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43. Decisions, Decisions

Jonamay Lambert HRD Press, Inc. PDF

43

Decisions, Decisions

Walt Hopkins, Castle Consultants 

Crook of Devon, Scotland 

Purpose 

To help a group examine the cross-cultural dimensions of decision making and prepare to work together by coming to agreement about how they will cooperate, given their differences

Target audience 

Any group of individuals or teams who must make decisions across cultural lines. Works best with groups of five to nine. If you have more than eight or nine in the total group, form multiple groups.

Time 

This can go as long as you like (30—120 minutes), depending on your time and skill in dealing with a group and the importance of the objectives and length of time that they will be working together.

Materials and environment 

• Flipcharts and markers for the number of groups you have

• Adequate room space for the groups to work separately

Procedure 

1. Assign groups if you need to have more than one.

2. Ask people in each group to stand at a flipchart. Tell them to begin this task: List all the ways that we as a group can make a decision.

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45. Six Key Aspects of International Business Contact

Jonamay Lambert HRD Press, Inc. PDF

45

Six Key Aspects of

International Business Contact

Eric Lynn, LCT Consultants 

Nürnberg, Germany 

Purpose and learning objectives 

Listed below are six key aspects of this activity

1.

2.

3.

4.

5.

6.

trust commitment success working together decision-making time (punctuality, efficiency, getting down to business, etc.)

The way we as individuals and as cultures perceive these key aspects defines what we think is the “right” way to do things. Furthermore, it defines what we perceive as reality.

A team of six people from six countries creates six realities from the same situation. Because they have formed a “team,” they are in the process of creating a new reality. If they are not aware of this process, the potential for collapse is great. This activity develops the participants’ understanding of these different “realities,” enabling them to move away from thinking that there is a “right” or “wrong” way of doing things. It helps them create a process that incorporates everyone’s perspective concerning these six aspects.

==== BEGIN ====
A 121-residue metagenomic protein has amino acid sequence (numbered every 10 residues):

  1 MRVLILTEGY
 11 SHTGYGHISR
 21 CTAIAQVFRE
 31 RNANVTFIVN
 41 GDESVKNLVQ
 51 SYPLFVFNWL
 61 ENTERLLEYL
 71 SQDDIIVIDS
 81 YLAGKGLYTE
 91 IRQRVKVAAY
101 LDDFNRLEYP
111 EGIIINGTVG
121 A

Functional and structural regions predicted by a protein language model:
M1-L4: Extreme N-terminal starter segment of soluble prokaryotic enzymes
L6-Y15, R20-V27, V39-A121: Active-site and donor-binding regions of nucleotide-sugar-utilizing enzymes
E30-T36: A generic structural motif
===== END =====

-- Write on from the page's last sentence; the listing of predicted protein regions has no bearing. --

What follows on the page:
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27. Global Management Skills

Jonamay Lambert HRD Press, Inc. PDF

Global Management Skills

27

Farid Elashmawi, Global Success 

San Jose, California, USA 

Purpose 

This activity will help participants assess their multicultural management skills with respect to several important global cultures and help participants recognize how values influence our communication across cultures. Specifically, participants will:

• test their “multicultural management” skills;

• see how their cultural assumptions can differ from those of others; and

• understand how they need to improve their knowledge about other cultures and skills

related to “multicultural management.”

Target audience